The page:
In its marathon 60 years in existence, Preservation Hall has been dedicated to doing exactly what their name entails: Preserving the history and spirit of traditional New Orleans jazz music, and taking care of the artists who helped make the city's music culture the soulful hotbed that it has long been.
It began in the 50’s with a small art gallery at the heart of the French Quarter. The proprietor – a jazz enthusiast – began inviting musicians to perform in the small space. It quickly became a hub for future local music legends to play unrehearsed, raw sets for intimate crowds; the place to go for the people in the know. Luckily, some of those in the know directed visiting honeymooners Allan and Sarah Jaffe to the spot in 1960. As jazz fans, they were attracted to its spirit and the artists who played there. It wasn't long before they made a permanent move to New Orleans.
Not long after the Jaffes’ move, the gallery owner opened up the building next door to the gallery to allow for more space for music. He gave the keys to Allan Jaffe to manage, and Preservation Hall as we know it was born.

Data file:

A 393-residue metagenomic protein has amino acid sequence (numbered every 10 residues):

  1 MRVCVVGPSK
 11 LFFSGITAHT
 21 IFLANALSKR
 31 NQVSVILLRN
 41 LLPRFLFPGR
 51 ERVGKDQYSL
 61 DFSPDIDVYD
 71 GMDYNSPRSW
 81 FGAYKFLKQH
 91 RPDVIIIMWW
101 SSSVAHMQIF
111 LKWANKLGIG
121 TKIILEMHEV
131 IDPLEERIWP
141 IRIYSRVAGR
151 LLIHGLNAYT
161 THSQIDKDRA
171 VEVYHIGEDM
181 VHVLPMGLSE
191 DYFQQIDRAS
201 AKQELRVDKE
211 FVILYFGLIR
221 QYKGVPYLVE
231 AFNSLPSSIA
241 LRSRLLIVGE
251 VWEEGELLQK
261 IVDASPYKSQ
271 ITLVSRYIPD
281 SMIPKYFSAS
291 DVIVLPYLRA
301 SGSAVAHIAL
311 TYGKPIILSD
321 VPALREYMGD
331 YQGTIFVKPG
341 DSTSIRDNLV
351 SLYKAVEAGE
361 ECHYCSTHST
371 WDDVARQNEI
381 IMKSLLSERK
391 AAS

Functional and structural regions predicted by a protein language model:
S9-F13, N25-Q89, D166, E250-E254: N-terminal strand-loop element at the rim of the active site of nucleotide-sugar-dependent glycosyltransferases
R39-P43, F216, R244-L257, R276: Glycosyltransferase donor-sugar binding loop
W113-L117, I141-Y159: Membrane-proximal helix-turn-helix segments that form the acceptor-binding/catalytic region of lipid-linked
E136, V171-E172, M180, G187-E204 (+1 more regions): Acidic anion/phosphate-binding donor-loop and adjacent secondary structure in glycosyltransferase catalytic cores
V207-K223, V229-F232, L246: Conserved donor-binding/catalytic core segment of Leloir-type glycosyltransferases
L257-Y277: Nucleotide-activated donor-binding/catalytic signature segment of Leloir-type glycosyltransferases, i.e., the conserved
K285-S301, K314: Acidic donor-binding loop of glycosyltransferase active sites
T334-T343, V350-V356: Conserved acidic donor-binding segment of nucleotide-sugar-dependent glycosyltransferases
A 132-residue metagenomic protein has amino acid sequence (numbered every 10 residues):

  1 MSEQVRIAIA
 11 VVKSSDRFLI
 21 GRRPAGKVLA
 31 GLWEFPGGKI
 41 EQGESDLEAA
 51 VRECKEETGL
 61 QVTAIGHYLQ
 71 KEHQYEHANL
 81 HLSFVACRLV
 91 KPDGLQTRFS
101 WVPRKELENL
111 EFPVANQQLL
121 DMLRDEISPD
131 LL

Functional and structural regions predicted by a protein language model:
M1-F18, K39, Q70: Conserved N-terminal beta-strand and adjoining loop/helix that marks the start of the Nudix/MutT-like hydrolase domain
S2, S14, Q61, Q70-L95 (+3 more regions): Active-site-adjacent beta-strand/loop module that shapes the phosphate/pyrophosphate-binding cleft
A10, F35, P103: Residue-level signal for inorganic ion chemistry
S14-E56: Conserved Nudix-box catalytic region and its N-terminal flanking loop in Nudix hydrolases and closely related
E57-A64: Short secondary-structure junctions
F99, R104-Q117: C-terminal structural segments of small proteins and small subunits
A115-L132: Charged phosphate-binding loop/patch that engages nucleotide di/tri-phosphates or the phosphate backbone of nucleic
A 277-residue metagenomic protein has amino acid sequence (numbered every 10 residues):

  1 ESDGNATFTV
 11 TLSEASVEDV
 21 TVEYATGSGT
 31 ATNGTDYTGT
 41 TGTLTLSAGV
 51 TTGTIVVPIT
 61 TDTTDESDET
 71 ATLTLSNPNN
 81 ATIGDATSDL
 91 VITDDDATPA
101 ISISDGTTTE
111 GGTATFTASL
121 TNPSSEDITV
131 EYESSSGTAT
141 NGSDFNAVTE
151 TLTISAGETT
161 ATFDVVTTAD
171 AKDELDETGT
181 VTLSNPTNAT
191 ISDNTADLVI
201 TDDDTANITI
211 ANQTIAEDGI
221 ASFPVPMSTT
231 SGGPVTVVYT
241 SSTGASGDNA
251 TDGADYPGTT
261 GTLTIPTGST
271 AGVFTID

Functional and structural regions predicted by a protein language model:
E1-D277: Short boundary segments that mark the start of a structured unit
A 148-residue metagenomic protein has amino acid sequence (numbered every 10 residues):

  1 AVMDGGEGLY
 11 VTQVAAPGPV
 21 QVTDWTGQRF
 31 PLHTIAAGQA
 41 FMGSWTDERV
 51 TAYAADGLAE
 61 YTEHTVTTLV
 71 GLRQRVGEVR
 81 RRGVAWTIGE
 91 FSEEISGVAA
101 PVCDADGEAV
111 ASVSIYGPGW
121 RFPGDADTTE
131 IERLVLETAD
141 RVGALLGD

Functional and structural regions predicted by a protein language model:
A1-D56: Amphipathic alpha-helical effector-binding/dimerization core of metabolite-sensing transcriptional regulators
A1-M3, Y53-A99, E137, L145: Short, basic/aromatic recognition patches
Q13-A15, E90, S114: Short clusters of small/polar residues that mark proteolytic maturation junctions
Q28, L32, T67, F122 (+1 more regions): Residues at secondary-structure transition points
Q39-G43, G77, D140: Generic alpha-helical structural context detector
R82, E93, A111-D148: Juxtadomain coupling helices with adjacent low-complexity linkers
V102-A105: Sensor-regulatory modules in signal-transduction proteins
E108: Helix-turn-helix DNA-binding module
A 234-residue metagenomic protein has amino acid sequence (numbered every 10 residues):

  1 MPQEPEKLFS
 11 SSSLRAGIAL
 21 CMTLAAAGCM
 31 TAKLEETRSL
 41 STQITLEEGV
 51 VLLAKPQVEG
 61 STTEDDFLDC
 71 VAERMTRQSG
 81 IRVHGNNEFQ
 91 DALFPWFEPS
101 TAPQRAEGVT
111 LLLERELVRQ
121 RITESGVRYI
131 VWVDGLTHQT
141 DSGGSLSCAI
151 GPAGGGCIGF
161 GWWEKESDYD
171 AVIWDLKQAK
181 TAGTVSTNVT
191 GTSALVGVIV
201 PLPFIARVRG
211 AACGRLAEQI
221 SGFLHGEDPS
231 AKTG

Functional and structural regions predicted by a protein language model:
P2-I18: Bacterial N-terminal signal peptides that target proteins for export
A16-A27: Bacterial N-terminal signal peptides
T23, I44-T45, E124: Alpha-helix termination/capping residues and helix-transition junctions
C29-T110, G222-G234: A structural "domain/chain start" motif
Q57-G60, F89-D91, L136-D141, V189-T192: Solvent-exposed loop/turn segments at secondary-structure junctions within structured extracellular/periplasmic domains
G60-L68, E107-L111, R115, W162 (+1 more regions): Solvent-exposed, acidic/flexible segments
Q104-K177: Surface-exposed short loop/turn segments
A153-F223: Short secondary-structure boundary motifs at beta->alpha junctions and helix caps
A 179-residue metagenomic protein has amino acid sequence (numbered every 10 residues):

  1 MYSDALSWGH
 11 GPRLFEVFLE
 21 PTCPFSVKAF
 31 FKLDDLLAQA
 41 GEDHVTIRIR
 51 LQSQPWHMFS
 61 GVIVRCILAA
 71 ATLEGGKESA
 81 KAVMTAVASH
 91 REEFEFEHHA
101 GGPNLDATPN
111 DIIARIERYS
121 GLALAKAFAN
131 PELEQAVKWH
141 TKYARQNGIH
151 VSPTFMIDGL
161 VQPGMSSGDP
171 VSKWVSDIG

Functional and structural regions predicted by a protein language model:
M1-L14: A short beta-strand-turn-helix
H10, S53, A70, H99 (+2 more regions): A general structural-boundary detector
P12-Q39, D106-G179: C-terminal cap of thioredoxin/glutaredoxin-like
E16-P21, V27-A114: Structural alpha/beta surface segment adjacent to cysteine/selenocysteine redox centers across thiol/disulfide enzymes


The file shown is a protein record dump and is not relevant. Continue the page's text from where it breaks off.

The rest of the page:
"When my parents came here and established Preservation Hall, the idea was always to be in service of the aging African American, Black and Creole musicians of this city," says the founders' son and current Director, Ben Jaffe. "We picked up the baton and took it to where we now have an education program; a foundation that supports our musicians, and our aging musicians and their families and their legacy. It celebrates them and it creates educational materials that make sure that their message and their wisdom survive for others to learn from."
Having been raised in the heart of New Orleans amongst some of its greatest jazz musicians, both throughout the city and within the walls of Preservation Hall, Ben was a natural fit to take over for his father as director of the establishment. He has since not only taken the lead of the establishment's famed Preservation Hall Jazz Band, but has also carried out the mission of giving back to the music community and ensuring that the legacy is intact...that the stories and music are continuing to be passed down through generations.
According to Ben, the unspoken moments at the Hall are the ones that truly say it all:
"Sometimes I wish people could experience what bands experience when playing here...no wrong notes, nothing to hide behind. It's just magic. It's like being in church."
Outside of the magical and seemingly untouchable Hall experience, Jaffe has launched numerous non-profit efforts that "ensure our culture bearers are honored, and that their rich
musical cultural traditions and enduring contributions are celebrated and rewarded for many years to come."
For more information on the acts of kindness Preservation Hall is putting in motion, including the recent Legacy Emergency Relief Fund, visit: www.preservationhall.com.